This week, Nissan Motor and Kotohira Town announced a new agreement to utilize electric vehicles, including the Nissan LEAF, as “driving storage batteries” to power evacuation centers in the event a natural disaster strikes Japan.
Japan’s vulnerability to natural disasters
It’s no secret that Japan is particularly vulnerable to natural disasters. The island nation lying off the east coast of Asia sticks is prone to earthquakes, typhoons, and other hazards as it sits along the Ring of Fire.
The Ring of Fire is an area along the Pacific Ocean where several tectonic plates meet, creating a string of underground volcanoes and earthquake epicenters.
Japan has responded to these threats with a disaster prevention budget that includes earthquake-quake-proof buildings, alert systems, evacuation centers, and more.
Extreme weather events like torrential rain from typhoons or earthquakes often damage homes and businesses, leading to mass evacuations. For example, record-breaking rainstorms (15 inches of rain in six hours) in 2020 damaged over 4,000 properties in southern and central Japan as 3.6 million people were asked to evacuate.
Last year, over eight million residents were ordered to take shelter in evacuation centers after Typhoon Nanmadol tore across the island, causing a level 5 alert – the highest on Japan’s disaster scale.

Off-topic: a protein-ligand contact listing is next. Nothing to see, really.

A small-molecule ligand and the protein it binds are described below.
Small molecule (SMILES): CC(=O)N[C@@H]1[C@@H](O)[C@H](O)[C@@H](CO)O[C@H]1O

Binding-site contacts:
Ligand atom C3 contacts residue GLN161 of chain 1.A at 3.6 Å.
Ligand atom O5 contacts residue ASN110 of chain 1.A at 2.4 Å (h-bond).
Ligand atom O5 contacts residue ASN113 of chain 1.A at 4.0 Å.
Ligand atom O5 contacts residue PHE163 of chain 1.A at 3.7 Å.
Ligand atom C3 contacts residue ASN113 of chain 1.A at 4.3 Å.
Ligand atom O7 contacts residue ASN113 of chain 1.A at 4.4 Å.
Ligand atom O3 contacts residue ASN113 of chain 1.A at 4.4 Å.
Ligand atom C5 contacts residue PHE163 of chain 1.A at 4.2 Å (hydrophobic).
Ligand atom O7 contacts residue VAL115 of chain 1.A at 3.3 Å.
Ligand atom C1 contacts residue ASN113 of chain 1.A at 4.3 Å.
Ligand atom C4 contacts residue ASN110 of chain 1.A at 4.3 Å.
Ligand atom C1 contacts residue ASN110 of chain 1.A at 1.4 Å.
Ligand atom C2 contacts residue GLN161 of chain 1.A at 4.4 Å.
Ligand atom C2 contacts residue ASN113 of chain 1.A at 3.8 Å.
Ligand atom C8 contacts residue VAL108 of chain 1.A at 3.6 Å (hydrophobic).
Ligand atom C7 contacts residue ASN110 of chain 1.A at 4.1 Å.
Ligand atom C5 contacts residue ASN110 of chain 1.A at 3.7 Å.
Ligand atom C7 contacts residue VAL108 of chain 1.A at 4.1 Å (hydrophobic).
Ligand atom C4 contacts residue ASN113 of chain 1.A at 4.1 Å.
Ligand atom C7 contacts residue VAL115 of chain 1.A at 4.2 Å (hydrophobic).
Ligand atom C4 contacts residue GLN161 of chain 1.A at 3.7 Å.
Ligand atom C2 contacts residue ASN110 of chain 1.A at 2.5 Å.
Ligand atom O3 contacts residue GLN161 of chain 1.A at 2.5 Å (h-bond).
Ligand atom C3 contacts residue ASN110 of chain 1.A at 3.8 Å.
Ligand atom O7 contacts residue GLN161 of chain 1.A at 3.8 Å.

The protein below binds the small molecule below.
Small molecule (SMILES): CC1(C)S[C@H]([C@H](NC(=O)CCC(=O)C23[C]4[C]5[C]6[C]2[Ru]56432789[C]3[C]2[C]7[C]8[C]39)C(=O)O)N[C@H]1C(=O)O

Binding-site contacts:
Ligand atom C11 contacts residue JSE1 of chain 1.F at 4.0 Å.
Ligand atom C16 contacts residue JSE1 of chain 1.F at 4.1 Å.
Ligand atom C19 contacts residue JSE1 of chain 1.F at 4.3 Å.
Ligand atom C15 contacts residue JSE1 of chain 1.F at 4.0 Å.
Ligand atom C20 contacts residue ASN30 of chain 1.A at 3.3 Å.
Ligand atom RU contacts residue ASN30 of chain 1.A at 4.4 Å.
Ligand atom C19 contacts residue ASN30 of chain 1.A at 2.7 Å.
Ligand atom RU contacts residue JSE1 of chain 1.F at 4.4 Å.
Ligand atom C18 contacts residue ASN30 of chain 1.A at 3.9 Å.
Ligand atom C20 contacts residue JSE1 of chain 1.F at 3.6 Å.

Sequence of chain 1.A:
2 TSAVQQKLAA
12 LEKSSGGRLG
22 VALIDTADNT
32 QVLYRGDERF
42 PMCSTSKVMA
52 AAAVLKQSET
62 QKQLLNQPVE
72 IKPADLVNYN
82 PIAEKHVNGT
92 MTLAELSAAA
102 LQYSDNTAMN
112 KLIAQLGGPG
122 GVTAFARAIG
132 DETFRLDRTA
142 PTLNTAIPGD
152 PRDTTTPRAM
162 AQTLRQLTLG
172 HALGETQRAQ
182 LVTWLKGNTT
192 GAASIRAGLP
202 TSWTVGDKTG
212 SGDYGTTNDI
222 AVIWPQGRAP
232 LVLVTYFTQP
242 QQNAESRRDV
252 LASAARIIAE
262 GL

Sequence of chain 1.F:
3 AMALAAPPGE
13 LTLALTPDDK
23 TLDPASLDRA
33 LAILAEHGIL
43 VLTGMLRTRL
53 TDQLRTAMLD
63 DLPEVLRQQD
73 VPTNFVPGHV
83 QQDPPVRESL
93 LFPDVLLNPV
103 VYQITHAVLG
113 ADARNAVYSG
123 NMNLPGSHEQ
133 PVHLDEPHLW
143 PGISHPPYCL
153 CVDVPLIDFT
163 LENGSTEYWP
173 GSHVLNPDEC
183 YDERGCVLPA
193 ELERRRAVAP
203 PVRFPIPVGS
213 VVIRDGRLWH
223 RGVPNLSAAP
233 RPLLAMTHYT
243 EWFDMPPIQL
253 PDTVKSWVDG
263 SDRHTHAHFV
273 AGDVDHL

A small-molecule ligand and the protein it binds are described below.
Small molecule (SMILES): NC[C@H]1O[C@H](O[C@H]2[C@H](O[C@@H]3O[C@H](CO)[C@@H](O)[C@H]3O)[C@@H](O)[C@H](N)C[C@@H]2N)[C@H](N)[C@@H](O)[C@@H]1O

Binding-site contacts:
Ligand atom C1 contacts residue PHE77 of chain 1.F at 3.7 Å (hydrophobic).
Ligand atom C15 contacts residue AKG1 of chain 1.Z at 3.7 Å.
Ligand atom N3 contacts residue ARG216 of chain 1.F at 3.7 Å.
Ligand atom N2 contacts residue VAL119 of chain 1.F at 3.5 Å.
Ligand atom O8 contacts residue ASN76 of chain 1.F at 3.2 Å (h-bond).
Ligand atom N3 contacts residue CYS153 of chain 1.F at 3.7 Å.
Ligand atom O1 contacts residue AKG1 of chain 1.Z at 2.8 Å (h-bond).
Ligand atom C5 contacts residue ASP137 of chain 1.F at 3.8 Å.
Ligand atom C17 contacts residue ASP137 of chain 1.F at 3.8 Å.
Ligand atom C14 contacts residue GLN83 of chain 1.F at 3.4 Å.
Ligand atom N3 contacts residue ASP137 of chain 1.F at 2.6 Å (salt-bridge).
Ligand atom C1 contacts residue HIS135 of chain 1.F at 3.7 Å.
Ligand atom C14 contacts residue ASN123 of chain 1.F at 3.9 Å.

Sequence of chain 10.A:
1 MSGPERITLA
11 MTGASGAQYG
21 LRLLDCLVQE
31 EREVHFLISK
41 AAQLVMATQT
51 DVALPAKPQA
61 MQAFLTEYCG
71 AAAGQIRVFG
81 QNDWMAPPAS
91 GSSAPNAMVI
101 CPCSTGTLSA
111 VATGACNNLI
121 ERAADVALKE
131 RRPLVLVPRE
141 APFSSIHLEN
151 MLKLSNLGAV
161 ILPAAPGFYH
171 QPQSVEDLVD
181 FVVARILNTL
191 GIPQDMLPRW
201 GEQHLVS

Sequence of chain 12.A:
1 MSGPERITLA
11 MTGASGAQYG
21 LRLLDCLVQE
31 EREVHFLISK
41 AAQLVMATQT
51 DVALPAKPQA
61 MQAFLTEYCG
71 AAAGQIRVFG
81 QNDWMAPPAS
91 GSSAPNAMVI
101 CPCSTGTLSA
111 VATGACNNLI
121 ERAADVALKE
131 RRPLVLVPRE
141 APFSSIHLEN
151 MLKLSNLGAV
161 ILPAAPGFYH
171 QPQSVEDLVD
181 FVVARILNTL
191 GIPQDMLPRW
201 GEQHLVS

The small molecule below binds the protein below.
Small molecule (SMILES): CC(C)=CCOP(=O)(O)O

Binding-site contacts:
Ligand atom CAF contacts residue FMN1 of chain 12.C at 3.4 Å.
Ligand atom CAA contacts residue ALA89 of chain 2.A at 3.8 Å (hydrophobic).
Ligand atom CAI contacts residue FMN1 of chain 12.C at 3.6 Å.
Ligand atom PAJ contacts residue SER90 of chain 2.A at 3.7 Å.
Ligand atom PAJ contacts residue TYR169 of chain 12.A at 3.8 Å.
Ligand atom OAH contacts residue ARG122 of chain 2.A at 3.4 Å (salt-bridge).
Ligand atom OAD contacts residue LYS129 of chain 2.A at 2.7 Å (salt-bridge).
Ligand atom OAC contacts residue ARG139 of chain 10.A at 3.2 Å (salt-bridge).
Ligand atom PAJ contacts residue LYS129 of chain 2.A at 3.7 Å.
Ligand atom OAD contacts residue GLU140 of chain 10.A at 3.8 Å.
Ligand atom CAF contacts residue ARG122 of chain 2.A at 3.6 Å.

Nissan is partnering with Kotohira Town to ensure these facilities in Japan have power after a natural disaster strikes by providing its LEAF EV to supply electricity.
After a disaster, Nissan LEAF EVs will supply power in Japan
The new partnership is designed to raise environmental awareness and disaster prevention in a sustainable way.
According to the partnership agreement, when the power goes out in Kotohira Town, Japan, caused by a disaster, Nissan sales companies will lend their LEAF EV models free of charge to evacuation centers and other vital facilities in the best interest of the townspeople.
The EVs will also be used to supply electricity at events in town to spread the use of zero-emission electric cars even when a disaster has not happened. In addition to the partnership, Kotohira Town is actively pursuing sustainable development goals (SDGs) to build a resilient city for the future.
The town introduced a Nissan Sakura EV as a public vehicle and portable power device that it plans to introduce vehicle-to-home capabilities (V2H) to strengthen power resistance further.
Nissan and Kotojira Town are stepping up to help protect the residents from climate hazards while promoting the best technology to help mitigate risks climate change can bring in the future.
As Nissan correctly stated, EVs are “driving storage batteries,” and it’s time to use them to their full potential.
With Japan’s low participation in fully electric vehicles thus far, hopefully, the new partnership can set an example of how the benefits of electric cars go beyond zero emissions.
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